Sheffield schools’ celebration of Chinese Mandarin culture

Preston Kerry, 11, pictured. Picture: Marie Caley NDFP-27-02-19-ChineseCelebrations-1
Preston Kerry, 11, pictured. Picture: Marie Caley NDFP-27-02-19-ChineseCelebrations-1
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A celebration of Chinese culture and traditions is opening up opportunities for young students in Sheffield.

Funding, from the Swire Mandarin Chinese Foundation, has been secured to raise awareness of the language and culture through Tapton School.

Awareness events, not just at Tapton but through the city, are being held to introduce students to activities from cooking to calligraphy. And with the steel city building its links to international trade, said organiser Pat Ward, the aim is not just to inspire students but to help broaden their options when it comes to future careers.

“The hope is, with the use of Mardarin Chinese becoming more widespread, that can be of use for our young students,” she said, as the first event was held at Forge Valley School this week.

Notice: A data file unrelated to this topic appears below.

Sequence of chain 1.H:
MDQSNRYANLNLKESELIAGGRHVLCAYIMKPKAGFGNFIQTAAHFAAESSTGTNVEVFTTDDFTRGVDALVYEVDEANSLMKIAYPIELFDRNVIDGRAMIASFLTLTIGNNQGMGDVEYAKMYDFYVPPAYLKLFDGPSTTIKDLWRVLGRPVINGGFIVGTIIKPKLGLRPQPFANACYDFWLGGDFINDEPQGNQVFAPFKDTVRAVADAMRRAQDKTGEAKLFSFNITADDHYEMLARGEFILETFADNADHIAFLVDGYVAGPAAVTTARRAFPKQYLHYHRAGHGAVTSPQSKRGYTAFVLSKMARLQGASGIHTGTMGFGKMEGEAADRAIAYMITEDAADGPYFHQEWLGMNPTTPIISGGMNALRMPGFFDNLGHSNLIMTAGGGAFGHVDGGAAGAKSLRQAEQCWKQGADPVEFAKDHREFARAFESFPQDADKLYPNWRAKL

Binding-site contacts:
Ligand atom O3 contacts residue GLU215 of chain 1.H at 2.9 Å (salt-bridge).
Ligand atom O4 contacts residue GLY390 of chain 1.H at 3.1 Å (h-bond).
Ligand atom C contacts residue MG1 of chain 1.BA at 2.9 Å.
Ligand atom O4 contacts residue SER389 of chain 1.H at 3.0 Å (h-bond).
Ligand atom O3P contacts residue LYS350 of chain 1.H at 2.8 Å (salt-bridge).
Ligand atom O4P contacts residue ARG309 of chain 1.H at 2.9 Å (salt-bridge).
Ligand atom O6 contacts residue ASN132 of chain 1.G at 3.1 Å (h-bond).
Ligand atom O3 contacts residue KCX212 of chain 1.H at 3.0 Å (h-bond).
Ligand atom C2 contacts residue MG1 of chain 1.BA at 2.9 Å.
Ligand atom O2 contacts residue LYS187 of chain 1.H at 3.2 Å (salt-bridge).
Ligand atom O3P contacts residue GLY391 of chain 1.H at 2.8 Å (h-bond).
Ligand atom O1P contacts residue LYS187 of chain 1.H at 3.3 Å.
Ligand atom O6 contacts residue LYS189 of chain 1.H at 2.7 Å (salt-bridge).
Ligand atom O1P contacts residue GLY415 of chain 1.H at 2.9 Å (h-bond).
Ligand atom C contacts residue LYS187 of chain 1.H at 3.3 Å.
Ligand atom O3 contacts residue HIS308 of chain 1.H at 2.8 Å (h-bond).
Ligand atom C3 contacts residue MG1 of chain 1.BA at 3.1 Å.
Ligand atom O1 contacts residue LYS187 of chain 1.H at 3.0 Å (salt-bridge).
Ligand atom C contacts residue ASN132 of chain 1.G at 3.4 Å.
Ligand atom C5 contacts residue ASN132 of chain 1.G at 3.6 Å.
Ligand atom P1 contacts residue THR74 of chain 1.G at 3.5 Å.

“It’s about raising awareness, but also about igniting their interest. Hopefully, if we can ignite that interest, it can open up options for their future careers.”

Among the activities underway at Forge View this week were cooking and calligraphy, language lessons in Mandarin Chinese, and history briefs based on the tales of the Shang Dynasty. Some of the Year 7 students also created a dragon dance which they performed.

Tapton has been recognised as a Chinese Languages Centre, supported by Swire, and its brief as such is aimed at engaging students by exploring new cultures, traditions and values.

There are Mandarin lessons at breakfast club, after school club, and in some lessons as well. While Tapton already teaches three languages, Spanish, French and German, Mandarin is gradually being introduced alongside them.

“There are more international businesses coming to Sheffield, and into England as a whole,” said Mrs Ward. “And the activities so far have gone really well.

“The students loved it. They were really enthused, and you can always tell when kids are engaged with what they are learning.”